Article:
Spoiler alert: It was very terrible. At least theatrically.
But the material in the Extended Editions reveals a far more playful Jackson, one who seems almost so at a loss of how to balance the whimsy of Tolkien’s book and the studio desire to make a proper prequel to The Lord of the Rings that he can’t help but muck around a bit. Why else would he have dreamt up the aforementioned scene where Stephen Fry chomps on goat testicles? It’s certainly not in the text! Yet there is Fry, as the Master of Lake-town, in his Dickensian finery and stringy red comb-over, plotting by his window when suddenly his servant, Alfrid, appears behind him, holding a plate of swollen animal scrotums.
“Bollocks, sire,” he says. “Ram and goat, sauteed in a lovely little mushroom gravy.” Thus begins the feast, with Fry tearing into said bollocks like a five-course meal, gristle dangling, scraps spewing down from his mouth and onto his chin. In the documentary footage, Jackson can be seen prompting giddily, “I think it would be great if you had one by the string like a bobbing apple.”
This sort of deranged madness goes full blast in the Extended Edition of the trilogy’s finale, The Battle of the Five Armies, which almost plays like an entirely different movie from the original theatrical cut. Re-rated R for “some violence,” it completely transforms a flaccid closer to an unnecessary trilogy into a Fury Road-meets-Evil Dead piece of cinematic anarchy.
Forget an emphasis on richer character interactions or more textured world-building; Jackson utilizes nearly all of the added 20 minutes of his extended run time to fill out his battle with all manner of gnarly deaths and decapitations. For instance, the previously discussed Alfrid, himself the Jar Jar Binks of this film in its original cut, running around in full-on Monty Python drag to avoid the battle, is given a fitting end when he is literally catapulted into the mouth of a troll. Alfrid gets lodged, the troll chokes, and both die.
But the real pièce de résistance is a five-minute chariot race, Jackson’s demented twist on Ben-Hur. After turning the tide of the battle, lead dwarf Thorin Oakenshield turns his attention to the top of a mountain called Ravenhill, where antagonist Azog the pale orc awaits. Hopping onto what can only be described as a war-goat, he charges to the peak followed closely by his compatriot dwarves, steering a rickety chariot through a whole host of foes. The chariot is equipped with not only a crossbow, but (in a detail that feels distinctly Jackson in its potential for gore) two spiky propellers on each of the wheels. These serve as the incidental weapon of choice as the dwarves plow through a field of orcs, ramping off of the battlefield and handily decapitating six trolls in one fell swoop (and one perfect shot).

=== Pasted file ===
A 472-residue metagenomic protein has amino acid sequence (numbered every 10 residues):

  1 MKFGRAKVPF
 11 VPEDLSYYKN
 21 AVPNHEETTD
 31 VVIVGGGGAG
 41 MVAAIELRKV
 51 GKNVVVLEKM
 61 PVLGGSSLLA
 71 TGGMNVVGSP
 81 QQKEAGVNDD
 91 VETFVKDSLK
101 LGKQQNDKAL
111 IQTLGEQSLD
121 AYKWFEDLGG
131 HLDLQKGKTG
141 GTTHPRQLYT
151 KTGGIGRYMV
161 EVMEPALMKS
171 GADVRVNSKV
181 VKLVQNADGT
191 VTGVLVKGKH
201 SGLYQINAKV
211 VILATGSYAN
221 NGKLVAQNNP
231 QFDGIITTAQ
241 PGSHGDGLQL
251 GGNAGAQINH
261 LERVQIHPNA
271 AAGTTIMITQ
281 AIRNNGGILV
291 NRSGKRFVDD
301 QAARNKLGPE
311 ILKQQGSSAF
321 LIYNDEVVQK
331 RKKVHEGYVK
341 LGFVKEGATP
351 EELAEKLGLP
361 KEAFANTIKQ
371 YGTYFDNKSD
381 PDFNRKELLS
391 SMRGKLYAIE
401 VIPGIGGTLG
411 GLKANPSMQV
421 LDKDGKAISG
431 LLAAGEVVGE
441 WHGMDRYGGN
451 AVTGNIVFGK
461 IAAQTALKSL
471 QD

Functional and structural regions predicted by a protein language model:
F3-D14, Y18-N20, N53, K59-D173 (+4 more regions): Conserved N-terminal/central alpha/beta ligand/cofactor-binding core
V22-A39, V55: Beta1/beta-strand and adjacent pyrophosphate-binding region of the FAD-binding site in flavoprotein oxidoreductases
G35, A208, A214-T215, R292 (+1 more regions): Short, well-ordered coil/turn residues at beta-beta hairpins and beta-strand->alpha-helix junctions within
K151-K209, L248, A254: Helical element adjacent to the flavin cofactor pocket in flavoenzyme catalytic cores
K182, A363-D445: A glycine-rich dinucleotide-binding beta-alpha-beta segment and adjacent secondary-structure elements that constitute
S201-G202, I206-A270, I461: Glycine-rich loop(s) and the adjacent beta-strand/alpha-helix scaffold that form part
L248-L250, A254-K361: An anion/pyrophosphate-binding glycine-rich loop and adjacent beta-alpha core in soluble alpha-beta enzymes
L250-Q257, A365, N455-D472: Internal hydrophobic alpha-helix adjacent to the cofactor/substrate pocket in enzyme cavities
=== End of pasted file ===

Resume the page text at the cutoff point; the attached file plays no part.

From the battlefield, Jackson shifts the terrain to an icy path, unleashing all manner of foes from trolls to orcs to wargs on his heroes, dispatching them all in intricate explosions of gore, his inner sadistic showman finally unleashed. It’s the best part of a movie that, at least theatrically, didn’t have one. Best of all, it’s a clear cinematic handshake between the mogul Jackson who knows how to stage a big-budget action set-piece and the younger man who gleefully charged a lawnmower through a pack of zombies all those years ago.
The Hobbit movies still don’t totally work. They’re a tonal mishmash of Tolkien, the original Rings films, and the del Toro movie that sadly never came to be. But the Extended Editions reveal a lost element: Jackson’s personal touch. Upon its initial release, Bilge Ebiri wrote in his review of Five Armies for Vulture that “Peter Jackson has lost his soul.” But this added material seems to demonstrate that he actually may have found it, even as he lost control of the movies themselves.
In an age where visible authorship of blockbuster films seems fewer and farther between, it’s exciting to see these flickers of inspiration from an old pro in a series of movies that was written off as soulless at the time. Jackson may have not been the man to make The Hobbit into cinema, but his unexpected journey managed to reignite many of the impulses that made him such a singular filmmaker in the first place. Such flickers may have all wound up on the cutting room floor, but their inspired lunacy flies in the face of naysayers who would claim Jackson has lost his touch. To them I have but one response: “Bollocks.”